Our plan had been to visit Pompeii in the morning and a trip to the crater of Vesuvius in the afternoon if time permitted. We rounded the kids up and headed back to the car with the promise that we would head straight home and maybe have a half hour in the pool before dinner. It was a long drive South and so we wouldn’t see the volcano on this trip. It seemed a shame to be that close to Napoli and not see what it was like and so I made a sneaky detour to see if we could see anything exciting of the port town. It very quickly became apparent that Napoli was very much like every other port town but with the added edge of a Mafia undertone. We were heading through back streets and the graffiti was pretty ominous and dark so I skipped that idea and headed back North on the motorway.
After an hour on the road and a few traffic jams to hold us up, it became apparent that we wouldn’t get back in time to eat and swim. As regular readers of the blog may know, I have a great interest in the second world war and I spotted signs for Monte Cassino. Above the town of Monte Cassino, on top of a rocky hill, is a monastery which was the site of the Battle of Monte Cassino in 1944. We decided to head off the motorway and grab a meal in the town, just to say that I had been there.
We found a very local Pizza restaurant, well it was actually more of a takeaway really, but with seats outside and locals pottering about outside which is always a good sign. We shared authentic pizza and some arancini, great big deep-fried balls of rice stuffed with cheese. As we ate up and chatted and laughed, I realised that it would be years, if ever, before I would be back here and so I had to take the chance while I could. There would be plenty of days for swimming to come.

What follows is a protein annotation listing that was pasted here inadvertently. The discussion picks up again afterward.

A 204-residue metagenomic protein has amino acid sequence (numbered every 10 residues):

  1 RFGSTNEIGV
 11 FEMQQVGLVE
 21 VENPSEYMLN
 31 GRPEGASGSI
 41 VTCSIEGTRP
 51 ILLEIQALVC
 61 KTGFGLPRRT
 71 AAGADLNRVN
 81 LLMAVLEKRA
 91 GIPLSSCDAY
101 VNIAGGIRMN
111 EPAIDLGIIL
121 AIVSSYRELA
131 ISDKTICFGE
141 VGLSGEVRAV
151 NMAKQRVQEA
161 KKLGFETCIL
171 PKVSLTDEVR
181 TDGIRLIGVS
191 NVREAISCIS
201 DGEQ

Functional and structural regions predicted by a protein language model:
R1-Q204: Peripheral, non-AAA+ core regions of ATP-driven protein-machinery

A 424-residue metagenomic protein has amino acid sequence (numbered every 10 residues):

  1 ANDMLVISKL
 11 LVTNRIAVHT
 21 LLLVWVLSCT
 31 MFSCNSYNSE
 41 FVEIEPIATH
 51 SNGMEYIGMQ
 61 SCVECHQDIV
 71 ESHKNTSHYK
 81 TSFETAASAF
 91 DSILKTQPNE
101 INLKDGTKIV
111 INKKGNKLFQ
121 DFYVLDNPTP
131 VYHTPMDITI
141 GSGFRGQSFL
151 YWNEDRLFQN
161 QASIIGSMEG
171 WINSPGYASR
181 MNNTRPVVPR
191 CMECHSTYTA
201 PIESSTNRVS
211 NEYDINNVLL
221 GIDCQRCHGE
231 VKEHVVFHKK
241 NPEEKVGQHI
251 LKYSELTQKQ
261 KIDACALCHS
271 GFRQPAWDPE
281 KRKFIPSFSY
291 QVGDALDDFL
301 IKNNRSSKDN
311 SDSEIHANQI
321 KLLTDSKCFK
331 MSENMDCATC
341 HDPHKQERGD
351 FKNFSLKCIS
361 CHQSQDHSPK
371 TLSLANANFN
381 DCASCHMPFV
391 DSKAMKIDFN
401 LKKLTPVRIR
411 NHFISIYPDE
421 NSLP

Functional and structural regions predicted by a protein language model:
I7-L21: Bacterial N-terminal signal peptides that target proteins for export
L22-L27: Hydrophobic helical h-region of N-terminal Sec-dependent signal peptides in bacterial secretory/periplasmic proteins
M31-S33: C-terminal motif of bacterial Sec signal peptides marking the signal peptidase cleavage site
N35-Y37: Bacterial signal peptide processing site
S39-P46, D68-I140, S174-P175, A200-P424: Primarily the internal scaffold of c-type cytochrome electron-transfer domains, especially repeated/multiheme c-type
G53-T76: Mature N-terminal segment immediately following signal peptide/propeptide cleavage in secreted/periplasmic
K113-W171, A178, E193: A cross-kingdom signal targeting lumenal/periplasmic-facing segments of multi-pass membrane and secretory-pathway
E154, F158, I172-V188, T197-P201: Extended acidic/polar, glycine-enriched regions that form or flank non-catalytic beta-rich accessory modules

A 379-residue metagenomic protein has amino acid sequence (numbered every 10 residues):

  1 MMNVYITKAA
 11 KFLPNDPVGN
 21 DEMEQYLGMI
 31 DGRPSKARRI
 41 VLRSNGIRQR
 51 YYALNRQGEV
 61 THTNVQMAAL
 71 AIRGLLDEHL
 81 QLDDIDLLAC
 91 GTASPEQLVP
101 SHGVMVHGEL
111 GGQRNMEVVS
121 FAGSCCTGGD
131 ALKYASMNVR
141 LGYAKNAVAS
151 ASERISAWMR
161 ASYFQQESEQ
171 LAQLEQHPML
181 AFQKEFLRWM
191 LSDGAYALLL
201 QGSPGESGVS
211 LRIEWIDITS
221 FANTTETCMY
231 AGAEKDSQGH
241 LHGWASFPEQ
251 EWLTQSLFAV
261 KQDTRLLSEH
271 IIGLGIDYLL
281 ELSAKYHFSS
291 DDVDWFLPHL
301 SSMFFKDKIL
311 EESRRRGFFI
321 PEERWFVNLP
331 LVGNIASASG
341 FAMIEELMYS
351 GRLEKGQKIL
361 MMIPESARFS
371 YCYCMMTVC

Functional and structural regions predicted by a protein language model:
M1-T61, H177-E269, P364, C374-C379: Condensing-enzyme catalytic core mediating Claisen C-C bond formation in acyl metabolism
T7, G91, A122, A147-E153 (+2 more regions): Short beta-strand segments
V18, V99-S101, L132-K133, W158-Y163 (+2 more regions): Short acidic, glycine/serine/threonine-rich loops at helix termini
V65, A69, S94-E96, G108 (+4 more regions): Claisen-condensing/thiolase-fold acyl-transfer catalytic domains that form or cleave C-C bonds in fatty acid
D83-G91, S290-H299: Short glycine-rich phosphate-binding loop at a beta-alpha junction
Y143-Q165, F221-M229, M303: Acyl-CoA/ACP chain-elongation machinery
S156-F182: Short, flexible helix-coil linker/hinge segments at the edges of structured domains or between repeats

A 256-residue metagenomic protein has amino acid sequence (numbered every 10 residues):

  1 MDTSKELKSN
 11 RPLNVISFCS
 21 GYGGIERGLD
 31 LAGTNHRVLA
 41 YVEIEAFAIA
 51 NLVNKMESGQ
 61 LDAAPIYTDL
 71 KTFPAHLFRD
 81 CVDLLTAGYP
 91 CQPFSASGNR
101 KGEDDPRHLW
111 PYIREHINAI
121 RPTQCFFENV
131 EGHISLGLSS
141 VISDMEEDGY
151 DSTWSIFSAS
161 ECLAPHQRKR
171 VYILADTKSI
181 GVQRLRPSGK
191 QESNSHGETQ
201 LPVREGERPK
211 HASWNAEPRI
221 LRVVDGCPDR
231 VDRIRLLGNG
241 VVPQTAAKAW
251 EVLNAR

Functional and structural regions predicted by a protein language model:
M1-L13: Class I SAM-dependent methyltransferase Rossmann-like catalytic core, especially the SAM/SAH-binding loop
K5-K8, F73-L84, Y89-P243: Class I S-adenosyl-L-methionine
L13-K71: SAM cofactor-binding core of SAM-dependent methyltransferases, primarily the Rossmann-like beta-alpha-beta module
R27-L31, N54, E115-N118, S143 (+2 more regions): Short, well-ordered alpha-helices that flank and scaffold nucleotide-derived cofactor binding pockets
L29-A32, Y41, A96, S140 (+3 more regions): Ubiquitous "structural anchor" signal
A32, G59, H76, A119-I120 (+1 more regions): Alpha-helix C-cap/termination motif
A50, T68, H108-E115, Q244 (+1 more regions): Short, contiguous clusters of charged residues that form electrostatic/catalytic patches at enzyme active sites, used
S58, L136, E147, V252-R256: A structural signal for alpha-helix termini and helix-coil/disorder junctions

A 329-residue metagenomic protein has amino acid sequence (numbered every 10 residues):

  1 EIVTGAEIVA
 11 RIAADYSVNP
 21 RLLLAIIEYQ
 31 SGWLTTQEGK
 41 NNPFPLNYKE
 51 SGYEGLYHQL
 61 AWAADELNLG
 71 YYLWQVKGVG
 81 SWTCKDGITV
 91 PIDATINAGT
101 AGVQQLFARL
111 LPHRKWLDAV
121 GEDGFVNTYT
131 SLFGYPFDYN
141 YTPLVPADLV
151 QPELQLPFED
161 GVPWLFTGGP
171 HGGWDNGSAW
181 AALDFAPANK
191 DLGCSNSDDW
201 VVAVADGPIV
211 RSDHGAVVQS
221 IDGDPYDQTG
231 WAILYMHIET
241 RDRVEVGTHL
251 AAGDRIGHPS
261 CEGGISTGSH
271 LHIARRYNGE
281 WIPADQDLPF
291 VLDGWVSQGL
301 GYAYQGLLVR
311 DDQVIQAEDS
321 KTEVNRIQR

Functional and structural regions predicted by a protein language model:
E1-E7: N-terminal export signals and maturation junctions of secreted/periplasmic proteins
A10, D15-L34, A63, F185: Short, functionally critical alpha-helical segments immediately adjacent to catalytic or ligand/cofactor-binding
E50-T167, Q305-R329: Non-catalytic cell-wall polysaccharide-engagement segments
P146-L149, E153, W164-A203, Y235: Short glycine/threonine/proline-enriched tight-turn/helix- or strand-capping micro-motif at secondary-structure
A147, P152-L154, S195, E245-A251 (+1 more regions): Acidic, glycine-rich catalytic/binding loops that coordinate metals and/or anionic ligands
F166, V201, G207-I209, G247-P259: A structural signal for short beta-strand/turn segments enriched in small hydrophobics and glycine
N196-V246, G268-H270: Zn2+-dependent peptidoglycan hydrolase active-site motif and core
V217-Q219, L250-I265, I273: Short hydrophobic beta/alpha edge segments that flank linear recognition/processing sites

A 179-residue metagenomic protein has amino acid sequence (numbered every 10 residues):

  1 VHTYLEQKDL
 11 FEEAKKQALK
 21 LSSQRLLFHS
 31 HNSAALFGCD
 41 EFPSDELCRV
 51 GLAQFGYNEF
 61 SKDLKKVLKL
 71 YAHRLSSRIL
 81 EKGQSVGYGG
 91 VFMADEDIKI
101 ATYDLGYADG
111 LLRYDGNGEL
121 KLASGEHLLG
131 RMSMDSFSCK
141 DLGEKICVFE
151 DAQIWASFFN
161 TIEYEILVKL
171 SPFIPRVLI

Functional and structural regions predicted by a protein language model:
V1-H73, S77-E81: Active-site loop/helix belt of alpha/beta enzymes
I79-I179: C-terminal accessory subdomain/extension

We headed up the very windy road up the hill to the monastery and the views were stunning. It was very clear why such a bloody price has been paid during the war for this land as the monastery has a perfect panoramic view of the flat expansive land below, the only route north to Rome. We were not really appropriately dressed for a tour of a monastery and so we were not too upset when we got up to the gates to find them closing for the evening. Instead, we headed a little way back down the mountain to visit the Polish cemetery. I have been to many war cemeteries and they hold a very special place with me. They are always immaculately clean and have their own special noise. A special sort of quiet that seems to allow only birdsong and background traffic to penetrate it.
Heading back to the car, a little quieter and more sombre than when we arrived, we twisted and turned our way back down the side of the mountain as the warm evening sun started to drop for the day. I felt very lucky to be there to see such amazing sights and share laughs with the people that I love in a time of such peace, thanks to the sacrifices of those that had trodden this bloody path so many years before.